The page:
Along with its ad formats, Telly also announced new programmatic ad integrations with Index Exchange and Madhive along with expanded partnerships with PMG and other media agencies. Telly also debuted a new music app in collaboration with Vevo and a new fitness app that uses motion-tracking. — Marty Swant

Samba TV announced a new combination of AI tools for identifying content, targeting audiences and measurement ad performance. New features include using facial recognition to identify actors and athletes on the screen across scripted shows, reality programas and sports events. The new Samba AI platform also will use visual AI – to identify logos, objects and products for brands and competitors – and ways measure brand suitability by detecting language and violence. However, Samba didn’t elaborate on stage to explain how the AI tools were developed or what kinds of guardrails are in place. 

The company is already beta testing ways for advertisers to use the additional context from AI to develop target audience segments. For example, advertisers create audience segments based on consumers that have watched a show where a brand or product has appeared on screen. One early tester is HP. Using Samba AI to measure its Real Madrid sponsorship, HP was able to see its logo show up 221 times during a single match and reach a half million households.

“What we’re really excited about is the ability to then take that and drive it into our actual measurement into our brand studies into our marketing models and so forth,” said HP vp of Global Media Freddie Liversedge while speaking on stage with Samba TV co-founder Ashwin Navin. “The industry, in regards to sponsorship, is really focused on panel based data historically. And this was able to give us real time data.” — Marty Swant

The third day of the NewFronts was also dedicated in large part to a number of media companies focused on multicultural audiences, such as LATV, My Code, Canela, Estrella and Revry.

LATV spotlighted its new parent brand, LatiNation Media, which it officially formed last month. Its digital online video offers over 400 publishers. The company will launch a content hub this fall, according to Gisella Fu-Ripp, svp of sales at LATV. Its linear network LATV has grown year over year by 10%, now reaching 62 million total households, and almost 15 million Hispanic households, she added.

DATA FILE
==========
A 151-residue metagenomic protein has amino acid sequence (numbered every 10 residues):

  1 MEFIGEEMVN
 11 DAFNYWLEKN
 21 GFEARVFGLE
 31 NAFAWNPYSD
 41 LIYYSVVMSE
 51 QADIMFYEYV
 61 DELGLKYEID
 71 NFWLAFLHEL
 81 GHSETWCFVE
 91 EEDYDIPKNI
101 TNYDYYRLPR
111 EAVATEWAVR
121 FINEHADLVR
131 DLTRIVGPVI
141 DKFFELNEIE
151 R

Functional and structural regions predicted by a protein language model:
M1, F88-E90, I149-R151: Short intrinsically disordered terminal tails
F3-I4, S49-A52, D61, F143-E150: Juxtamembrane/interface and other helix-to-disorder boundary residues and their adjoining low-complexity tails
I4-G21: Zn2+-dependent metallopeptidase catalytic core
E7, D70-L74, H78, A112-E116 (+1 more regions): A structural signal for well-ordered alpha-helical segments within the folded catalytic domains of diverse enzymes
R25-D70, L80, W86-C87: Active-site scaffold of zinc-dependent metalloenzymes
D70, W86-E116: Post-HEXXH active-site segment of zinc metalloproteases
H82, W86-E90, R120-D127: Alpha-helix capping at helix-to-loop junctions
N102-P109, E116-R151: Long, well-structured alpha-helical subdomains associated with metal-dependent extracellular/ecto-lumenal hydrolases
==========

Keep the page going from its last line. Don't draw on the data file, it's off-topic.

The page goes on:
Meanwhile, multicultural media and marketing services company My Code announced a new media group called Remezcla Media Group targeting the young U.S. Hispanic market. It will include over 500 publisher partners (including My Code’s digital brand Remezcla and Spanish-language newspaper El Diario). The company also spotlighted a partnership with Crackle, the ad-supported streaming company owned by Chicken Soup for the Soul Entertainment, Inc, which will have the two companies producing six video series over the next year.

My Code also announced Remezcla will launch what it claims is the first-ever FAST channel dedicated to Gen Z Latino audiences focused on the music industry, and Remezcla Media Group will partner with to produce soccer coverage this summer, according to chief strategy officer Edgar Hernandez.

Also coming this summer is a relaunch of the app owned by Hispanic multicultural network Canela Media. The Canela.TV app will have new ad formats, including virtual product placement, an AI-powered contextual advertising solution (using the technology to determine the emotional context of a scene for ad placement) and a rewards program. The company also announced a partnership with WBD Conexión Latina, which will aim to reach bilingual U.S. Hispanic audiences. It will provide advertisers with access to WBD content, along with Spanish-language digital sports coverage from Canela Deportes.

Spanish-language company Estrella Media reported a 28% year-over-year growth in uniques on connected TV, to 13 million monthly aggregated viewers, according to René Santaella, chief digital & streaming officer. In a partnership with Curiosity Stream, the company will launch three, Spanish-language documentary FAST channels on Samsung TV Plus. MediaCo, the owner of radio stations in New York City, acquired Estrella Media’s network, content, digital and commercial operations in April.

Revry’s cabaret-themed presentation to marketers was perhaps the most unique session of the day, featuring the LGBTQ focused company’s co-founder and CEO Damian Pelliccione singing and dancing onstage, and a guest appearance from comedian Murray Hill.